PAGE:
4000 Coronado Bay Road, Coronado
The ever-enchanting Mistral (née Azzura Point) has been remade again with a renovated dining room and new chefs. The executive chef for the whole resort property is Marc Ehrler, a hotshot direct from France. The chef de cuisine at Mistral, their fine-dining venue, is Patrick Ponsaty.
When it comes to Chef Patrick, I’m like that ’60s girl-group ballad that runs, “I will follow him/ Wherever he may go…” Ten years back, he was head chef at El Bizcocho, and his cooking knocked my socks off at a time when most San Diego cuisine left all footwear firmly attached. Ate there again a couple of years later — another knockout. I just wanted one more dinner to see if he might really be worthy of five stars, but the evening of my reservation, fires swept through North County, closing the roads. By the time the smoke cleared, the owners of El Biz fired Ponsaty (I don’t know why). He went on to work at La Bastide in Scripps Ranch and then Bernard’O in Rancho Bernardo, where I enjoyed excellent meals. When I interviewed him on the phone, he told me that the owner didn’t set stringent limits on his ingredients. Still, I was glad when I heard he’d be cooking at a resort again, which presumably offers more scope than even a serious bistro.
Mistral’s decor has also been renovated (yet again). They still have the old striped banquettes, but the look is airier, more casual and Mediterranean, and the views of the water are even clearer than before. The venue remains one of the most comfortable and romantic fancy restaurants in this area. Better yet, you need not dress up fancy, nor bring a thick wad of bills. Prices for entrées top out at $29 — meaning, it’s a lightweight splurge rather than a wallet-buster.
The one flaw that evening, in a restaurant known for romantic serenity, was a huge party of 20 hyenas, seated up front near the bar (to keep them somewhat out of the way). Their periodic outbursts of hilarity managed to drown out not only quiet table conversation but the singer-pianist belting ’em out at the bar. There was no pause, not even when the group received their dinners. Yeah, I’m a sourpuss, I’m a spoilsport, but I wish every restaurant had a soundproof purdah room to isolate large parties whose revels disturb the quieter pleasures of fellow diners. But observing this group proved instructive. The need to feed diners like this, who are paying no attention to their finely crafted dinners, explains why some of the food is less venturesome than I’d expect from this chef.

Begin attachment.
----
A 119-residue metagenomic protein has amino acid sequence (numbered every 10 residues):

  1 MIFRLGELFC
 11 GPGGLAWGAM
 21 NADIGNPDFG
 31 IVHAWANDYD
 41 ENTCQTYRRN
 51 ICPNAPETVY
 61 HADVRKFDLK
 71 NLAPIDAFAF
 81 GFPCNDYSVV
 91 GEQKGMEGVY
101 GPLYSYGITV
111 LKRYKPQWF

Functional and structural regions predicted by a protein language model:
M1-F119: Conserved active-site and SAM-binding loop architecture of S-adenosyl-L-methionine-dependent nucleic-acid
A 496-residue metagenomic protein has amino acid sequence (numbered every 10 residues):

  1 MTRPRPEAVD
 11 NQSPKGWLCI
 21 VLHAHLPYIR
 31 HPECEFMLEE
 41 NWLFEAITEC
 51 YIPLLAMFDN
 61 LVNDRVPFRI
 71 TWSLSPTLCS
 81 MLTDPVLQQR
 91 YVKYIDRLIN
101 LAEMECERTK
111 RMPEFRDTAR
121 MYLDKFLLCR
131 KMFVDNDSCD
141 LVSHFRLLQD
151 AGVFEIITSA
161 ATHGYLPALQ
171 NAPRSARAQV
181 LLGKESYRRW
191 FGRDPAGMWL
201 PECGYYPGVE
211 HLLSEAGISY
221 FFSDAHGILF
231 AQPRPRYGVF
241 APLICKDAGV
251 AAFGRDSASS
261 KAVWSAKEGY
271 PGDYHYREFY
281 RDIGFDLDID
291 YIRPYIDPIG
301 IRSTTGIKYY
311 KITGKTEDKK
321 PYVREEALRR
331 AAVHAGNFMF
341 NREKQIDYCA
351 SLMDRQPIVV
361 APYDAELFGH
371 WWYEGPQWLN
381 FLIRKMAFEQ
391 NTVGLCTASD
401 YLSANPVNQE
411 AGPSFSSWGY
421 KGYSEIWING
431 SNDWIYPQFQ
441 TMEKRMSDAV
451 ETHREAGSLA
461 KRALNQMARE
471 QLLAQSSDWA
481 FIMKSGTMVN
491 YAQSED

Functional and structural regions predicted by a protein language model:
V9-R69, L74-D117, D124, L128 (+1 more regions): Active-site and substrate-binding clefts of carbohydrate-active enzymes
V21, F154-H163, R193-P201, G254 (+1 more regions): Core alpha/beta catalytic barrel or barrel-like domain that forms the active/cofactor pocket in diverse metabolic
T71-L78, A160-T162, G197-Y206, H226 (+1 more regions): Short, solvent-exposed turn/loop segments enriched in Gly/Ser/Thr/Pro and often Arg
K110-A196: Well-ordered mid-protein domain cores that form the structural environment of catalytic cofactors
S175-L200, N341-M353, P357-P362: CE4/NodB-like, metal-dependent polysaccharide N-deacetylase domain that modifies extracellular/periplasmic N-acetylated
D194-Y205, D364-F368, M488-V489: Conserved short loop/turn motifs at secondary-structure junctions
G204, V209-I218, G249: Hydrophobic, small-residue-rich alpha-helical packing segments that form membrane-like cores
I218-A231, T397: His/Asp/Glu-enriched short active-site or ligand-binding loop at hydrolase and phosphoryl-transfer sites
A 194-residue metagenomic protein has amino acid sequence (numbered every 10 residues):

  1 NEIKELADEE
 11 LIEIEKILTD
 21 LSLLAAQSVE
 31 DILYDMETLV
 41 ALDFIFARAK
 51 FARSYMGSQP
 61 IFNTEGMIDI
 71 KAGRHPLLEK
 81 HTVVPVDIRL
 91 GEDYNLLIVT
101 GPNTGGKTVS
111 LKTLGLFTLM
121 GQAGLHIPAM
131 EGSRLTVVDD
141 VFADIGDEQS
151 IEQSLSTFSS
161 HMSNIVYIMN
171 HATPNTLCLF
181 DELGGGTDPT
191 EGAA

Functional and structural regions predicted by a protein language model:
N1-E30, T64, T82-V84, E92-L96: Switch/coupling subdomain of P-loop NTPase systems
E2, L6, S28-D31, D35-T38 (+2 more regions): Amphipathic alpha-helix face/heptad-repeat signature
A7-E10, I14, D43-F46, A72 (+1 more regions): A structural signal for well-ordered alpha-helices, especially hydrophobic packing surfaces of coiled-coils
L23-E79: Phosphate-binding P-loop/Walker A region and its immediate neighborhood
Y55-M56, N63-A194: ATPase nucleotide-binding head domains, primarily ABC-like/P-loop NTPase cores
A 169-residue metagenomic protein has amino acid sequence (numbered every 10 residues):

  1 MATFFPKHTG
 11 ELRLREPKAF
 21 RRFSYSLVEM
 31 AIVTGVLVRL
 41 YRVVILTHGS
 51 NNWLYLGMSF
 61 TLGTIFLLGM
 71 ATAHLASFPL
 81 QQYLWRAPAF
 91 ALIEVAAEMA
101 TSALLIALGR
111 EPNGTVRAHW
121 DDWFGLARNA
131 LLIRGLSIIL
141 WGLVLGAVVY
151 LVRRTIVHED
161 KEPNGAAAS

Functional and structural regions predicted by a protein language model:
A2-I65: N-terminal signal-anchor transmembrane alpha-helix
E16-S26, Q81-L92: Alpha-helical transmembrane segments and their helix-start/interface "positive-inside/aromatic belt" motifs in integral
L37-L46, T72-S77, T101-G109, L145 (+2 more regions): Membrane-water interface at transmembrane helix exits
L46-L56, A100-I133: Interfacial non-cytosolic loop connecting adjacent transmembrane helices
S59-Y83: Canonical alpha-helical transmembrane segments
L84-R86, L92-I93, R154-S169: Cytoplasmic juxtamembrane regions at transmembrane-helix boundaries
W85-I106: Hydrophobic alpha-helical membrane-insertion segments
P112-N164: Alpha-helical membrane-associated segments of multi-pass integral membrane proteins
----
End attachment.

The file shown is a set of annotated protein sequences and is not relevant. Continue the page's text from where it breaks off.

The cocktail list is genuinely creative, with a wide range of fresh flavors, rather than the usual booze-candy and commercial mixes. My Pisco Sour (Peruvian brandy, lemon, egg-white foam) was sourer than the typical tea-time (5:00 p.m.) rendition in Lima, but it grew on me. Emmy’s beautiful blue Mystique (blackberry vodka, Cointreau, blue Curacao) was on the sweeter side but still clean. Michelle’s Lavender Drop (citrus vodka, lemon, muddled lavender) strikes an ideal balance, to my taste. And Jim’s more macho Park Avenue (bourbon, vermouth, Angostura bitters) was fine, too. Lots more temptations on that list. They run $14 each, about the same as most appetizers, but for once you get flavor as well as alcohol for your money.
“This menu’s got Patrick’s name written all over it,” I told my friends. “Every item has a host of garnishes, most of them labor-intensive and matched to the main ingredient.” The extensive organic gardens of the resort also make their presence felt in a new attention to fresh-picked herbs and vegetables. The amuse, for instance, was an architectural arrangement of skewered heirloom cherry tomatoes balanced over a shot-glass of “tomato water,” which I think is the strained liquid surrounding the seeds. It was terrific, like snacking while wandering in a garden.
The most arresting and, let’s face it, awesome starter wasn’t on the menu at all, but a special lovingly described by our excellent waiter, Rick: a foie gras napoleon, layered with eel (yes, eel!), celeriac, and caramelized apples between two sheets of puff pastry. For this invention, Ponsaty won an award for “best appetizer of the year” years ago while he was working in Spain (at one of the top avant-garde restaurants there). I was delighted to discover that the foie gras wasn’t merely sautéed, but a section of a torchon (foie gras poached in a cheesecloth wrapper), lending both solidity and sensuality, with its baby’s-bottom “bite-me!” texture. The eel fell right into line in this odd combination, a taste of salty earthiness as a subtle anchor, which, along with the braised celeriac, established a sober side beneath the riotous sweetness of caramelized apple.
The on-menu appetizers take the opposite tack. Rigorously light enough to be a line of divine diet food, they tantalize rather than satiate. They include several interesting vegetable salads, plus one with Dungeness crab that sorely tempted me.
Our favorite was ahi tuna tartare, which is getting to be a bore on local menus except when the best chefs bring some imagination to it. The neat inch-high rectangle of chopped raw red tuna came with a quietly spectacular aspic of sliced cucumbers, a single Kumamoto oyster meat in the center. (I thought aspics were extinct, except for those ghastly Jell-O molds that some Americans inflict on each other at holiday dinners — but this dish proves that aspic is still a valid culinary art form.) Garnishes included fresh-picked herb salad, delicious even if naked of dressing, dill crème fraîche, and a sweet orange tuile cracker. It was all intensely bright and clean, a spa weekend in a few bites.
Maine lobster consommé is the opposite of a bisque — a thin, savory broth infused with more fresh garden herbs, with a couple of lobster mousseline dumplings afloat (that is, lobster bound with egg whites). This literally fits the definition of “appetizer,” making you hungrier for whatever’s next.